by: JANIS BRENTANO - Tooth Taxi dental assistant Catherine Johnson cleans the teeth of first-grader Dylan Galvin during the mobile clinic's recent visit to Gervais Elementary School.As rain pounded the outside of the bright green motor home, inside Gervais Elementary School first-grader Dylan Galvin stayed warm and dry, reclining in a dental chair and watching Looney Tunes on the ceiling monitor. Dylan was one of more than 40 Gervais School District students who received free dental work last week through the Tooth Taxi, a mobile dental clinic.

The clinic rolled into Gervais and set up shop in front of Gervais Middle School last Monday. The flashy exterior of the 38-foot motor home is wrapped with giant photos of smiling kids. But where the clinic really shines is in the interior. The inside of the motor home has been transformed into a high tech dental office complete with digital X-ray capabilities.

The clinic is equipped with two exam spaces fitted with dental chairs and equipment. This enabled Dylan to have his teeth cleaned and flossed in one space, while Tooth Taxi dentist Kevin Prates removed a problem tooth from fourth-grader Sergio Santos Rivera in another. Prates can perform a variety of treatments in the mobile clinic including filling cavities, applying sealants and performing extractions.

“Pretty much anything that someone would need at a dental office, we can do (here) for a child,” said Becca Jordan, Tooth Taxi dental assistant.

When the mobile unit arrived at the school, the Tooth Taxi staff screened 49 students and triaged them for treatment. Jordan said they planned to treat about 43 students during the week’s stay in Gervais. Tooth Taxi dental assistant Catherine Johnson was also busy giving classroom presentations about the importance of caring for your teeth.

“We give them reasons why (brushing and flossing) is important,” Jordan said. “For older kids we show them pictures of a 14-year-old who had really badly decayed teeth. We explain that you are responsible for taking care of your teeth and this is what can happen to you if you don’t.”

Gervais and Woodburn have been annual stops for the Tooth Taxi. The mobile clinic targets rural communities with dental care needs.

As Sergio waited to go back to class after his tooth extraction, Prates gave him a paper copy of his X-ray.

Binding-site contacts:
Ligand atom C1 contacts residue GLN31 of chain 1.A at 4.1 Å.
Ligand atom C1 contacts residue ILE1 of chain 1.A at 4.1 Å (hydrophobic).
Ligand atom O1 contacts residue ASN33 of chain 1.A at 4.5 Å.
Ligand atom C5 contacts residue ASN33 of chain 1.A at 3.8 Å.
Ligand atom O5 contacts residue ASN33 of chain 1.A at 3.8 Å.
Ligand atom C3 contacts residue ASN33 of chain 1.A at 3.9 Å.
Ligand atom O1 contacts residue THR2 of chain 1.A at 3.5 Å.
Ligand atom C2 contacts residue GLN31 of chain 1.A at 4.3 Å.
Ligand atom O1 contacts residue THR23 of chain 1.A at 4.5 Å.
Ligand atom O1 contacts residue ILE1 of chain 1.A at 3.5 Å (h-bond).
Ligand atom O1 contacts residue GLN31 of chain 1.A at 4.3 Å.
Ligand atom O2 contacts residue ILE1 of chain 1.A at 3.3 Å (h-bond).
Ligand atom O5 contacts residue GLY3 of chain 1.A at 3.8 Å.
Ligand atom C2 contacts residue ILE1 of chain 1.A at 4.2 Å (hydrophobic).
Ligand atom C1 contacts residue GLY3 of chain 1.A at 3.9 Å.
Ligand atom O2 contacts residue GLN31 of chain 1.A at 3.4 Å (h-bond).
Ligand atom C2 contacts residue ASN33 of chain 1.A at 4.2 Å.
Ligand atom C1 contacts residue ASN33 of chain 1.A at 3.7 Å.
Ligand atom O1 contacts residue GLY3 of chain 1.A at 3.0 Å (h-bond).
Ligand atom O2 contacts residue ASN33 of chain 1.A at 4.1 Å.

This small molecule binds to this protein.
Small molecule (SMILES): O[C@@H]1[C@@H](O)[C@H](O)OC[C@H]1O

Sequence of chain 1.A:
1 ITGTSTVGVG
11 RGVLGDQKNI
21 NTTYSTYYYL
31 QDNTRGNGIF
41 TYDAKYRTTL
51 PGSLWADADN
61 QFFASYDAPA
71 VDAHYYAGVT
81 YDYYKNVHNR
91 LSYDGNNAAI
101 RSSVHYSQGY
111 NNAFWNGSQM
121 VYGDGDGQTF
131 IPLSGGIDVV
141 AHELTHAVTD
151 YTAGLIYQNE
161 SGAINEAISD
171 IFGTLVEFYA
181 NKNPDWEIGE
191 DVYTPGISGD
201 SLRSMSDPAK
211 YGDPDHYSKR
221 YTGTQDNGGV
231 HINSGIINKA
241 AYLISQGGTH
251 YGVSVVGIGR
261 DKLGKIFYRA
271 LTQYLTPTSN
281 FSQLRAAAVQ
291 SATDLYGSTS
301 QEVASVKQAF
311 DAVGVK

“Look, here is the tooth we took out,” said Prates, as he circled the extracted tooth. “Don’t forget to brush!” he wrote on the paper and bundled it together with the tooth for Sergio to take home.

Prates said they see a wide range of kids coming in for treatment, both dentistry first-timers and regulars.

“It’s always scary screening a kid who doesn’t have any fillings, but you see a bunch of dark spots because the likelihood is that they haven’t been to the dentist before. And then when we do get the X-rays we see that there is just tons of work to get done,” he said.

Prates typically treats about 11 students per day in the clinic. Although Prates said they treat the students with the most needs first, if time allows, students needing a cleaning but not treatment are given preventative care.

Supplementing the Tooth Taxi staff is a revolving volunteer staff made up of local dental professionals who work when the clinic is in their community.

Since the Tooth Taxi’s launch in late 2008, staff and volunteers have provided dental care to more than 6,000 students throughout the state. The non-profit mobile clinic is funded through a partnership with OEA Choice Trust, Moda Health and the Dental Foundation of Oregon, the charitable arm of the Oregon Dental Association.

“Access to dental care is a real problem in Oregon,” said C.J. McLeod DFO board president. “The Tooth Taxi is delivering care and oral health education directly to children who need it most.”

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